The linked article has much on the study of very high altutude aerial photographs. Note taking a photo of the GWOC from space is a remarkable feat as the photographer orbits at speeds of say 5 miles a second.

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The other GWOC legend, found in a well-known Trivial Pursuit question/answer - that only the GWOC is visible from space - is wrong.

“It seems that the larger in size, the more regular in shape and the more sharp the contrast an object has with the surrounding environment, the more easily it registers on the human eye from far away.”

Here is Satellite image showing both the GWOC and the Da Yunhe, or Grand Canal.

the web address for the article above is

legstrong to “retire after tour” - going for no.7

”How you going to retire? You can’t even sit down.” Sheryl.

related material
the greatest show on Earth! Le Tour de France 1

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gettysburg address - if only lincoln had used ms powerpoint

“And now please welcome President Abraham Lincoln.

“Good morning. Just a second while I get this connection to work. Do I press this button here? Function-F7? No, that's not right. Hmmm. Maybe I'll have to reboot. Hold on a minute. Um, my name is Abe Lincoln and I'm your president.”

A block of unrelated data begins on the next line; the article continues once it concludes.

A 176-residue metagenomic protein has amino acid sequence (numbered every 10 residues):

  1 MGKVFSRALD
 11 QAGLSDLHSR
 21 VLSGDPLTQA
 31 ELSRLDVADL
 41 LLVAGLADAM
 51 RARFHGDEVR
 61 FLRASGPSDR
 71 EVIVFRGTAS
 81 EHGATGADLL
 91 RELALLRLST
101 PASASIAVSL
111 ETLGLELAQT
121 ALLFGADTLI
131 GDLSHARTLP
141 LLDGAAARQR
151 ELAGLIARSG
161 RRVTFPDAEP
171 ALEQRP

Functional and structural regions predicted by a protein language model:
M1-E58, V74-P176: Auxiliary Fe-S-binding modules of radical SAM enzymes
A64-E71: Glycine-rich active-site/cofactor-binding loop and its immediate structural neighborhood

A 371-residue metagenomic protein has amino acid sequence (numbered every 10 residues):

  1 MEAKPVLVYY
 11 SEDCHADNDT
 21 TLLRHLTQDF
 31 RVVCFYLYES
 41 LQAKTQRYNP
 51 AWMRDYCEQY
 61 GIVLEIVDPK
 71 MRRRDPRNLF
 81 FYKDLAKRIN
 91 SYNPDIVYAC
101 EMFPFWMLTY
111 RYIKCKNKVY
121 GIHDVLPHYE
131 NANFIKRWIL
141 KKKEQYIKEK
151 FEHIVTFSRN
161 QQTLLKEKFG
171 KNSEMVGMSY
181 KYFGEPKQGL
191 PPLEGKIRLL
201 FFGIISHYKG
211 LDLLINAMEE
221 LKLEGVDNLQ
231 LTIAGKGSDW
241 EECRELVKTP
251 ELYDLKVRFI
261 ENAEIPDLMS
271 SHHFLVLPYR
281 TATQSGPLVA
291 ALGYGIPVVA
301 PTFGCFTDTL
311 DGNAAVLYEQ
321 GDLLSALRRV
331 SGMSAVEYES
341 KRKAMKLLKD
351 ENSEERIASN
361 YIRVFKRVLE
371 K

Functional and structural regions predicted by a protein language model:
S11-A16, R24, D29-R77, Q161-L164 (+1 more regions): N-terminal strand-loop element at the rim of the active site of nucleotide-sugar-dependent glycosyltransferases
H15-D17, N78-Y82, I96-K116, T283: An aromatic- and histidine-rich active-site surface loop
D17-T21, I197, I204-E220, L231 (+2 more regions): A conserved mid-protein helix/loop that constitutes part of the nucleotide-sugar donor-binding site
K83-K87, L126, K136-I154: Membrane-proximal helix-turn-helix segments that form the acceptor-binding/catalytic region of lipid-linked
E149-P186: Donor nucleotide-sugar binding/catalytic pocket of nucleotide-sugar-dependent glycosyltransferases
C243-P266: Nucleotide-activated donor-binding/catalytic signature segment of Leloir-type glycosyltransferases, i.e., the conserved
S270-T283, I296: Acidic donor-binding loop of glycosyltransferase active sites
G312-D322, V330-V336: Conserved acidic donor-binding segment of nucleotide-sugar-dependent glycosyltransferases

The Powerpoint slides used with the presentation

An example slide. Image credit: Peter Norvig

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The original Gettysburg Address before the the Powerpoint ‘improvements’:

“Four score and seven years ago our fathers brought forth, upon this continent, a new nation, conceived in Liberty, and dedicated to the proposition that all men are created equal.

“Now we are engaged in a great civil war, testing whether that nation, or any nation, so conceived, and so dedicated, can long endure. We are met here on a great battle-field of that war. We are met have come to dedicate a portion of it as the a final resting place of for those who here gave their lives that that nation might live. It is altogether fitting and proper that we should do this.

“But in a larger sense we can not dedicate -- we can not consecrate -- we can not hallow this ground. The brave men, living and dead, who struggled here, have consecrated it far above our poor power to add or detract. The world will little note, nor long remember, what we say here, but can never forget what they did here. It is for us, the living, rather to be dedicated here to the unfinished work which they have, thus far, so nobly carried on. It is rather for us to be here dedicated to the great task remaining before us -- -- that from these honored dead we take increased devotion to the that cause for which they here gave gave the last full measure of devotion -- that we here highly resolve that these dead shall not have died in vain; that this nation shall have a new birth of freedom; and that this government of the people, by the people, for the people, shall not perish from the earth.”

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Comments from Peter Norvig, the drafter of the Powerpoint Gettysburg presentation:

“Stanford University's Cliff Nass was quoted in the New Yorker [1] saying that PowerPoint "lifts the floor"; it allows some main points to come across even if the speaker mumbles, forgets, or is otherwise grossly incompetent. But PowerPoint also "lowers the ceiling"; it makes it harder to have an open exchange between presenter and audience, to convey ideas that do not neatly fit into outline format, or to have a truly inspiring presentation. ”

the web address for the article above is